Encyclopedia of Feminist Literature

By Kathy J. Whitson | Go to book overview

Introduction

The purposes of this book are to put before a high school, undergraduate, and general audience the works of a representative number of feminist writers over the past several centuries and to have it serve as a reference companion for the student. While the volume focuses primarily on English and American writers, it also includes a number of world authors whose works might often be taught in the classroom. The volume addresses early writers, such as Christine de Pizan of the fourteenth century, to writers publishing in the twenty-first century. Works addressed in the volume are generally those written in English, but I include some significant works in translation, particularly if they have had an important impact on feminist studies in America and other English-speaking countries. Authors represent a number of nationalities including, among others, Chilean, Brazilian, Indian, South African, Australian, French, and German.

Readers may have instant recognition of some of the authors and will find others unfamiliar. The lack of familiarity with many of the writers underscores the need for a book such as this. Many women writers throughout the centuries have been marginalized and erased from the general canon of literature. It is to the credit of feminist scholars in particular that the works of many women have been recovered, reevaluated, and reintroduced into the literary canon. Through the work of recovery, many women writers are finding a place of visibility that they did not enjoy just a generation ago, and, concomitantly, many readers of literature have found a whole new body of written works to excite and challenge them. Excerpts from the work of many of these authors are now available in anthologies, and, thus, they are gaining an even greater recognition and readership.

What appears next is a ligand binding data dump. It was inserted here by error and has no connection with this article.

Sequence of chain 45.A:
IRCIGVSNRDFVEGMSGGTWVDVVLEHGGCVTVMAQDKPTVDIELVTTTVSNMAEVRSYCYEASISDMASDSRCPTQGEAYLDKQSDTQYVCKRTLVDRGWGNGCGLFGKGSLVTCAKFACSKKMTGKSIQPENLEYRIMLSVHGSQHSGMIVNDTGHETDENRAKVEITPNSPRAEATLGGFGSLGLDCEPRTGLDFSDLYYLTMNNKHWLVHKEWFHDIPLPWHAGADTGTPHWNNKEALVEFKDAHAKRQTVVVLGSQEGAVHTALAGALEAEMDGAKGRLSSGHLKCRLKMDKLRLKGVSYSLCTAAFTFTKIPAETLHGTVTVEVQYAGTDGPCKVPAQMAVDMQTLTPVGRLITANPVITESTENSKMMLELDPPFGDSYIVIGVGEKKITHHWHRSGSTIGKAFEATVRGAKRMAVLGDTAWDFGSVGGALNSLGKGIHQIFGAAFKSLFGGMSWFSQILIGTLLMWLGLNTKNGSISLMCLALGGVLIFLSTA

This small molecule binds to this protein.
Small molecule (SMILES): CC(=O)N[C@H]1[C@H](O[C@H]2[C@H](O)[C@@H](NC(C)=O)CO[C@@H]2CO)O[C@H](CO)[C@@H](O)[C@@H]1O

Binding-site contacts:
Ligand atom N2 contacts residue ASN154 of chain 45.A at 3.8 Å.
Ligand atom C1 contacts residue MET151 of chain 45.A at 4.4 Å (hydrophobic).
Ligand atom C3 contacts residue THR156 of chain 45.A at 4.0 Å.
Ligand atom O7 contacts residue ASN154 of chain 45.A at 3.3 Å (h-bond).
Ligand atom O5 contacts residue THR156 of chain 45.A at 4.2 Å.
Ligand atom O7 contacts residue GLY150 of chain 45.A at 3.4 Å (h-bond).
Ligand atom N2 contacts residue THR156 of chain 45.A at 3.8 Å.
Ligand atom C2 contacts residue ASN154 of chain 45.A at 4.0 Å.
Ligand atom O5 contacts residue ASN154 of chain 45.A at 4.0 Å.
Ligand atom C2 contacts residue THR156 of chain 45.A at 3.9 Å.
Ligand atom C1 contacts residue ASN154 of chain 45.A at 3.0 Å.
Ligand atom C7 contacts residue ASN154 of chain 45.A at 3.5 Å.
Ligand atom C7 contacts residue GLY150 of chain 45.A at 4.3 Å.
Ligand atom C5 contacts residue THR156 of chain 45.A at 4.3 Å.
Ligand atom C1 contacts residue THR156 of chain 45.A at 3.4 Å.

Because the work of historical recovery of texts is ongoing, and because there is a great and growing number of contemporary feminist writers, this volume in no way pretends to be exhaustive in its listing of feminist writers worthy of study.

-ix-

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Encyclopedia of Feminist Literature
Table of contents

Table of contents

  • Title Page ii
  • Contents v
  • List of Entries vii
  • Introduction ix
  • A 1
  • References and Suggested Readings 3
  • References and Suggested Readings 7
  • References and Suggested Readings 13
  • References and Suggested Readings 17
  • References and Suggested Readings 20
  • References and Suggested Readings 24
  • B 33
  • References and Suggested Readings 35
  • References and Suggested Readings 44
  • References and Suggested Readings 48
  • C 56
  • D 72
  • References and Suggested Readings 78
  • E 80
  • F 82
  • References and Suggested Readings 91
  • References and Suggested Readings 95
  • G 96
  • References and Suggested Readings 105
  • H 106
  • References and Suggested Readings 116
  • References and Suggested Readings 123
  • I 124
  • J 125
  • K 132
  • L 140
  • References and Suggested Readings 144
  • References and Suggested Readings 146
  • M 150
  • References and Suggested Readings 176
  • N 177
  • References and Suggested Readings 186
  • O 187
  • P 193
  • References and Suggested Readings 201
  • References and Suggested Readings 205
  • R 206
  • References and Suggested Readings 207
  • References and Suggested Readings 212
  • S 213
  • References and Suggested Readings 220
  • References and Suggested Readings 221
  • References and Suggested Readings 226
  • References and Suggested Readings 232
  • References and Suggested Readings 243
  • Y 244
  • References and Suggested Readings 249
  • References and Suggested Readings 250
  • W 251
  • References and Suggested Readings 256
  • References and Suggested Readings 284
  • Y 285
  • Index 293
  • About the Author 301
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